The 2012 Public Health Preparedness Summit begins tomorrow in Anaheim, Calif. A key focus of the meeting is a close look at preparedness as federal funds diminish and local, state, tribal, and territorial health departments in some cases find themselves faced with the decision to eliminate critical preparedness activities.
NewPublicHealth spoke with Jack Herrmann, Senior Adviser and Chief of the National Association of County and City Health Officials Public Health Preparedness Programs and chair of the summit.
NewPublicHealth: What is critically important at this year’s Summit?
Jack Herrmann: I think what’s critically important is that this year’s theme will focus on the impact of budget cuts and other challenges that local and state public health professionals in the area of preparedness have had to deal with over the last year or so. And so, many of the sessions will be looking at tools and resources and other information to help them consider how to address and overcome some of these challenges.
NPH: What are ways that you’ve seen communities do that?
During the past 10 years, public health professionals have taken significant measures to build and sustain the public health of local health departments and the national preparedness infrastructure to plan for and respond to disasters and other emergencies. Lessons learned after the events of September 11, 2001, and Hurricane Katrina in 2005, have led to increased federal funding and improved communications and community resiliency, larger and better-prepared staff at all levels, greater surge capacity, among other accomplishments in preparedness.
However, economic challenges and shifting priorities have resulted in serious gaps in public health preparedness at every level. This makes showcasing the value of preparedness more critical than ever.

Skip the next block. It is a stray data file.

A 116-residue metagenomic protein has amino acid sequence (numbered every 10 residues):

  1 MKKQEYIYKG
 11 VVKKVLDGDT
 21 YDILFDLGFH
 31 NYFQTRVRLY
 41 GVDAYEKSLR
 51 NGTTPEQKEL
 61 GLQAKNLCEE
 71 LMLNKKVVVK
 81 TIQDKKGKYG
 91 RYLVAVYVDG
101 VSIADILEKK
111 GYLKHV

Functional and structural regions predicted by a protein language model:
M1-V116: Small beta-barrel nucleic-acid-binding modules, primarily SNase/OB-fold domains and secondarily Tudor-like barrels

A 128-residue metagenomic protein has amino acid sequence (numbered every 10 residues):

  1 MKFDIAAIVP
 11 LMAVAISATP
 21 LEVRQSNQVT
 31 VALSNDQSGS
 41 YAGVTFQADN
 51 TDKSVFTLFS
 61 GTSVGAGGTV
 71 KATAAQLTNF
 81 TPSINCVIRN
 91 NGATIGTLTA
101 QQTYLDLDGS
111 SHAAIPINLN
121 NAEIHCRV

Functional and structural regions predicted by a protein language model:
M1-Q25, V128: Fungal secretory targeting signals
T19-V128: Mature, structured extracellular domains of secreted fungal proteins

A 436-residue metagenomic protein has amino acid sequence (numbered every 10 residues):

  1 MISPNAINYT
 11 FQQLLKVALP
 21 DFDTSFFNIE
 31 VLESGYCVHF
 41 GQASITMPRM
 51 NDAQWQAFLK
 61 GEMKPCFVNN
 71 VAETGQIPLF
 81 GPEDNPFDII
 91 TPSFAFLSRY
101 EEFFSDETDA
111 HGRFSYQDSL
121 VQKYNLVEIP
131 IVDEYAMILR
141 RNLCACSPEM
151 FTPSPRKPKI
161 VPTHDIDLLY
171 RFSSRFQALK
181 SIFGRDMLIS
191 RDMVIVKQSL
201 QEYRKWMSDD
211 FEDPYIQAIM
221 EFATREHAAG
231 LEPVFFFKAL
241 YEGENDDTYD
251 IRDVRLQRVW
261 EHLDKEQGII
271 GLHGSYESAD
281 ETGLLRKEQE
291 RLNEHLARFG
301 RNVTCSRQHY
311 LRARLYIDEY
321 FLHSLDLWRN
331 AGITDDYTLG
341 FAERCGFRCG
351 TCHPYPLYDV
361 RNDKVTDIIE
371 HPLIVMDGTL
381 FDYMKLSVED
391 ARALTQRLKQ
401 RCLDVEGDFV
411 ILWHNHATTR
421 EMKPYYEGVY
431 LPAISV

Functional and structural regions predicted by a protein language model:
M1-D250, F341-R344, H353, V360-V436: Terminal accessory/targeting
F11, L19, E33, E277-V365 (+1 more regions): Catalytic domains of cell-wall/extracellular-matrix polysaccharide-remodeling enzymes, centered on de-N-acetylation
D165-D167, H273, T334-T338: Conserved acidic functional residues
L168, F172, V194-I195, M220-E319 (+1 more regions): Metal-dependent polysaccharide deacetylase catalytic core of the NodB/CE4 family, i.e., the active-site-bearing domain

On February 21-24, the Public Health Preparedness Summit 2012 will bring together public health professionals from across the country to identify priorities and gaps and share tools and best practices for preparing for, responding to and recovering from disasters and other public health emergencies. NewPublicHealth will serve as the platform for news from the event and in-depth interviews with key leaders including Jack Herrmann, MSEd., NCC, LMHC, Sr. Advisor and Chief of the Public Health Preparedness Program at the National Association of County and City Health Officials, and other important stakeholders and decision makers.
In addition to following our coverage, we invite those of you who are involved in public health preparedness and response to share your stories about new efforts that are making a difference in your community. Here are a couple of questions to get you started:
- What is a preparedness project or partnership that shows particular promise in your community?
- How are you maximizing your resources to meet all of your preparedness responsibilities?
>>In the coming weeks, follow NewPublicHealth coverage of the Public Health Preparedness Summit.
>>Share your public health preparedness story in the comments below.